Ferguson Upheaval Is Likely to Be Felt at the Ballot Box in 2016

Carl Hulse November 26, 2014 NYT FD


Screen Shot 2014-11-26 at 7.53.00 AMGood Wednesday morning from Washington, where speculation about Chuck Hagel’s replacement as defense secretary is the new favorite cocktail-hour game, two conservatives are squaring off to lead the Senate Budget Committee andSenator Charles E. Schumer made a surprising confession about the Affordable Care Act. We also look at the potential political costs of the civil unrest that has spread from Ferguson, Mo., to both coasts. Plus, favorite political recipes for Thanksgiving Day.

With the National Guard still out in force in Ferguson, Mo., and protesters in the streets nationwide, political figures and analysts say the police shooting of Michael Brown, the grand jury’s decision not to indict the police officer who shot and killed him, and the ensuing violence will have significant political repercussions both at the national level and in Missouri.

“I think it is something that is going to be part of the conversation going into 2016,” said Peverill Squire, a political science professor at the University of Missouri. “Questions are going to continue to linger, and I don’t think candidates in either party will be able to escape questions about it.”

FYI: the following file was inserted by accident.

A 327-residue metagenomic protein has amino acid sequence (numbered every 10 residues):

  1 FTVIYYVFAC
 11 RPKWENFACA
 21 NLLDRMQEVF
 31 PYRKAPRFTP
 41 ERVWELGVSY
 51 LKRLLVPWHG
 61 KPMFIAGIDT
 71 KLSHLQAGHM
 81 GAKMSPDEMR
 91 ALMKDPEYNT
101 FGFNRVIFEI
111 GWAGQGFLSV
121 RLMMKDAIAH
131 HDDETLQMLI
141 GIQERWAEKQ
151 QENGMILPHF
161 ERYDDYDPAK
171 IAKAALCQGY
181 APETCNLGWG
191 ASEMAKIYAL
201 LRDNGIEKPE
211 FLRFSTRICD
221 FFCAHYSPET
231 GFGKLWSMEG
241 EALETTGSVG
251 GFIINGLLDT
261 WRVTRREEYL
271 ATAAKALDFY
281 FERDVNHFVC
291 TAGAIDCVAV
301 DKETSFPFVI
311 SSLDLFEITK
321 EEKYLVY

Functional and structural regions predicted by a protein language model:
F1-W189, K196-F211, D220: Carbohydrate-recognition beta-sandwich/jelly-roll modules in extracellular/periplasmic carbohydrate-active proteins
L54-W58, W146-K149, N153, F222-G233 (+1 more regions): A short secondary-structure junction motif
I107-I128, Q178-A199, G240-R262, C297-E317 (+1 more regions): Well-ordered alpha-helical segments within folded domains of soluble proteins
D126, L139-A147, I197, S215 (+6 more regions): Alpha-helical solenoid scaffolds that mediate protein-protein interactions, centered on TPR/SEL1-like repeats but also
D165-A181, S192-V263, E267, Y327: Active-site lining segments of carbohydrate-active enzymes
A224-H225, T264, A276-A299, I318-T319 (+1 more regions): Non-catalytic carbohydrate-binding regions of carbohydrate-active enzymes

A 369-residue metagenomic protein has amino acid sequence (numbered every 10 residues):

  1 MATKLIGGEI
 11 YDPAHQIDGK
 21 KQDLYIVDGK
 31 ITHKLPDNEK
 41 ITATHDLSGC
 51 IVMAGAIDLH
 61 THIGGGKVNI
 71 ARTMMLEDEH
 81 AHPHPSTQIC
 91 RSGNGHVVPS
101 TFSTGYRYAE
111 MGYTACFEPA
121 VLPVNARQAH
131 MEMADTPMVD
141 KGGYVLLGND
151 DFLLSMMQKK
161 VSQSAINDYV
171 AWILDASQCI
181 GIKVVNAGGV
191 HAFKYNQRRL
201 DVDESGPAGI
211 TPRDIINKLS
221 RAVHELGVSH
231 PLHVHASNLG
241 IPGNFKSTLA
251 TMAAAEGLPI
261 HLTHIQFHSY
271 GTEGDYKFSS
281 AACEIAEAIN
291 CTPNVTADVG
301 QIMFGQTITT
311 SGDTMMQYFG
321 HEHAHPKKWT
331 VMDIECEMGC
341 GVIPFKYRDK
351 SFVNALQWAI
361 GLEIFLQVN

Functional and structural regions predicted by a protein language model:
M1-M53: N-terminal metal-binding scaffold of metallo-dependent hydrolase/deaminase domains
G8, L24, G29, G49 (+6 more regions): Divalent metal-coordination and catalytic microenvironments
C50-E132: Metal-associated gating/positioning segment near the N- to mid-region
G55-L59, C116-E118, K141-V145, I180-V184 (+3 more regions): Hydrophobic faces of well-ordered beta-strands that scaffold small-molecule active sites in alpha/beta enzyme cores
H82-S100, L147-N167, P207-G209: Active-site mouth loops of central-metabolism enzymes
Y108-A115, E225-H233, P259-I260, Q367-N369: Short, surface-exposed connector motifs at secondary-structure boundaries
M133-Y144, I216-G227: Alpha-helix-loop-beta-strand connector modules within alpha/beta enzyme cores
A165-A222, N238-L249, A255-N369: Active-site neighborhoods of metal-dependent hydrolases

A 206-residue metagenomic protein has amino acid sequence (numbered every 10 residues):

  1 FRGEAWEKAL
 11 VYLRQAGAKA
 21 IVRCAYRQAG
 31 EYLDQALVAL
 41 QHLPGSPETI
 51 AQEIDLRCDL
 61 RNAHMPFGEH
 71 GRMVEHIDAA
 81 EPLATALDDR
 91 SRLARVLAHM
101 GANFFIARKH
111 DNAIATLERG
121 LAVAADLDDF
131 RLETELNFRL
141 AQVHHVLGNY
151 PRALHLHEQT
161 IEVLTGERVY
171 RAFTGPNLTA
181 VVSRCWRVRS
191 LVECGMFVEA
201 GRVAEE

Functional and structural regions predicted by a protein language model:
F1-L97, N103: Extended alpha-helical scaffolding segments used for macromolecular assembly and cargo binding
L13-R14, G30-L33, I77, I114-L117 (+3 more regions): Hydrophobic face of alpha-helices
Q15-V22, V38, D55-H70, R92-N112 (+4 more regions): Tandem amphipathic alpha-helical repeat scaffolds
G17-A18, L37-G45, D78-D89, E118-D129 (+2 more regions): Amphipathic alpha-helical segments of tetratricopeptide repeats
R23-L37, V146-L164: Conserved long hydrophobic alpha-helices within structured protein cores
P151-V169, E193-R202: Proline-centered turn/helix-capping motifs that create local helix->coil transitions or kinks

In calling for calm, lawmakers have urged frustrated members of the public to take out their anger at the ballot box rather than through violence. Members of theCongressional Black Caucus plan a series of special floor speeches about Mr. Brown’s killing when they return to Washington on Monday.

In a Time magazine essay, Senator Rand Paul, the Kentucky Republican, said, “I mostly blame politicians” for the crisis in Ferguson. “Something is wrong with criminal justice in America,” he said.

Before Ferguson erupted in violence, Gov. Jay Nixon of Missouri was seen as a centrist Democrat with a possible national future, but his heavily criticized response to events there has ended any such speculation. At the same time, Claire McCaskill’s high-profile role in urging a less militarized police presence will only add to a growing sense that the Democratic senator intends to run for governor of Missouri in two years.